Auto mechanics take care of the routine inspection, maintenance, and repair of vehicles. As a mechanic, you’ll be performing a variety of duties on the job. Between the different makes and models, and among the immense amount of parts cars and trucks have, you’ll always be doing something different.
There are times when a vehicle is brought in for repairs where the problem is so obvious. Those are easy. It’s the vehicles that, for no apparent reason, are not running right. This is when you will need to use your diagnostic abilities to get to the root of the problem. Ask the car owner what he or she can tell you about the issue, and test drive the car for yourself to see if you can replicate the problem. Even then, what’s wrong may not be evident. You’ll need to use specialized equipment many times, such as emission analyzers and circuit testers. Once the problem is pinpointed, a diagnosis can be made.
Auto mechanics have general repairs they make on an average day—fixes such as old or broken parts, rebuilding engines, replacing the heating or cooling system, and repairing electrical components. Customers will bring in their cars for new shocks, transmissions, radiators, or whatever other parts need repairing, and you’ll take care of their issues.
Routine maintenance is necessary to keep an automobile running properly. Performing these duties helps prevent damage and extend the life of the vehicle. You’ll be changing the oil, rotating tires, adjusting brakes, and inspecting belts, hoses, and other parts.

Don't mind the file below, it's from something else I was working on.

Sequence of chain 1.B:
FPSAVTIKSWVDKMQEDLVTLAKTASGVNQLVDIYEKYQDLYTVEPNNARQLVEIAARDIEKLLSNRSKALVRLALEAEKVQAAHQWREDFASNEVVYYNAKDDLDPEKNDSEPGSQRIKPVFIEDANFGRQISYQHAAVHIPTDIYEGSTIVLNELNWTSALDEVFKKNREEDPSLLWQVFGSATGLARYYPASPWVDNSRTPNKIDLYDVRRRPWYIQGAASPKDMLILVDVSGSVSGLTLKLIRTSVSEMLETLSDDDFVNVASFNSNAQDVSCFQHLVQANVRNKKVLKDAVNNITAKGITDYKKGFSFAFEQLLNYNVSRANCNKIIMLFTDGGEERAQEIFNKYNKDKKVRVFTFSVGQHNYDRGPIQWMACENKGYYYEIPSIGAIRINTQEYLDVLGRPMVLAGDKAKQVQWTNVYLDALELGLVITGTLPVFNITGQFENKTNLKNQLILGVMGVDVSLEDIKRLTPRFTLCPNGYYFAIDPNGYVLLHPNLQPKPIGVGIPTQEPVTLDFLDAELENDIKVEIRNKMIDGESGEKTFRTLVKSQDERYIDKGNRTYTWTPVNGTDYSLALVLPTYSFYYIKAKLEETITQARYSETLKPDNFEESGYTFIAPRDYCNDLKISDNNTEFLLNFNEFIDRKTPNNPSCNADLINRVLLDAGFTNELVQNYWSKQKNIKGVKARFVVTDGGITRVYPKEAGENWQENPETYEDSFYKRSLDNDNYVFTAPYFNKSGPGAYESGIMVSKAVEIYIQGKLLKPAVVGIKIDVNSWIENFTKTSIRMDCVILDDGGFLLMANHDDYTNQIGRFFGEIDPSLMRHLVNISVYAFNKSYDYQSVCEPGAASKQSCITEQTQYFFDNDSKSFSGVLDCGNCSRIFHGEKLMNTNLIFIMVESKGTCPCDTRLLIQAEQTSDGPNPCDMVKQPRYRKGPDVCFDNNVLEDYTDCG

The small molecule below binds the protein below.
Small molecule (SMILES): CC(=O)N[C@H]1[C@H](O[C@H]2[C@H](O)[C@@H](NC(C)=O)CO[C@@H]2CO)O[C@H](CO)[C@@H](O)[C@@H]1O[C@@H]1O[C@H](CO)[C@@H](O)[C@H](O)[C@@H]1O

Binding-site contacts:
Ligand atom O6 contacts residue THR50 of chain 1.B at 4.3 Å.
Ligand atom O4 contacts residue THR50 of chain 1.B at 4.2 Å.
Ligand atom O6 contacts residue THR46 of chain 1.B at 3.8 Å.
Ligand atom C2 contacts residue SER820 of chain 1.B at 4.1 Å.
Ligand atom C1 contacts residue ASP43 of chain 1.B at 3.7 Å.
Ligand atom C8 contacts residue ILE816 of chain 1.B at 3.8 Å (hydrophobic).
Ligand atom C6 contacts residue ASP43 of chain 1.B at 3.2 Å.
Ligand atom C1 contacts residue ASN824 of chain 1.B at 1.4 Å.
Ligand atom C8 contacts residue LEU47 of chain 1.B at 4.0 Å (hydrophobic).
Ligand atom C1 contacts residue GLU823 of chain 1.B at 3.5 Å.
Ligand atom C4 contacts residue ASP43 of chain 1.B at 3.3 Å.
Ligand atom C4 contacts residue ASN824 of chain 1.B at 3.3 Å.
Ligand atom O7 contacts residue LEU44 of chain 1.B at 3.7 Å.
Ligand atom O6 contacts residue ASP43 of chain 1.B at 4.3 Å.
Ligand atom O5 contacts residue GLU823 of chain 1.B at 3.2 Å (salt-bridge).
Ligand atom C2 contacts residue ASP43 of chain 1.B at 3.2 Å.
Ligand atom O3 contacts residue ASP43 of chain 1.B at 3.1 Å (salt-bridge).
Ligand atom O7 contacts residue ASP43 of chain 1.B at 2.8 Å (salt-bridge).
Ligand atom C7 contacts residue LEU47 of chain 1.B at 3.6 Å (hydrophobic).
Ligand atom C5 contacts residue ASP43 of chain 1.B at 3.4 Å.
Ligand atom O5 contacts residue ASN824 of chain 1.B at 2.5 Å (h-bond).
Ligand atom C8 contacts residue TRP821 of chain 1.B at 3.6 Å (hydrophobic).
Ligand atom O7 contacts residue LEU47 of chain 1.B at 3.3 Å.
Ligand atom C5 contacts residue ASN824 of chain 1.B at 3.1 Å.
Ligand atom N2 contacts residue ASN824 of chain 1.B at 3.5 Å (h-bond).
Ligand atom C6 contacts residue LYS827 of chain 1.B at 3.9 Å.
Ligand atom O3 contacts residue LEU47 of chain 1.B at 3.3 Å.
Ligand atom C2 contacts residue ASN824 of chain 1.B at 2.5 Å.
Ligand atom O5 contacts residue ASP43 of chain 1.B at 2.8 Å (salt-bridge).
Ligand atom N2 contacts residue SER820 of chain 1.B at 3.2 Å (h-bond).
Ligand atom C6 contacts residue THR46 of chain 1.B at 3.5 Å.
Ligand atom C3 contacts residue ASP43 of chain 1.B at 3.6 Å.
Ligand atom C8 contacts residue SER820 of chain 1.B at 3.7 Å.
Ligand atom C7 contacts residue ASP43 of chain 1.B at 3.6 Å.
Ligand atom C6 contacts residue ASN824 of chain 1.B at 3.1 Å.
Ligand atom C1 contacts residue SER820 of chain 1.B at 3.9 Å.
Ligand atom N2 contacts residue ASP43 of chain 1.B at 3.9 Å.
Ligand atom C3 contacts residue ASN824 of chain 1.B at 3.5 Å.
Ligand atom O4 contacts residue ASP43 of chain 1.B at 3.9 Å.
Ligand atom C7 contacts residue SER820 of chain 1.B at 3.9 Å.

Just because mechanics work with cars doesn’t make you exempt from having to communicate with clients. You need to keep open lines of communication with your customers and be able to explain what it will take to get the car running in a way that's easily understood. Building a relationship with the client is how you will get new and repeat business.
Should You Be A Mechanic?
Is being an auto mechanic right for you? You decide: There will always be a new problem to solve—and a feeling of satisfaction when you figure out what was wrong. The more you know about vehicles, the more interesting work becomes and the bigger challenges you can take on. A good training program will quickly have you elbow-deep in learning, and a good career won’t be far behind that.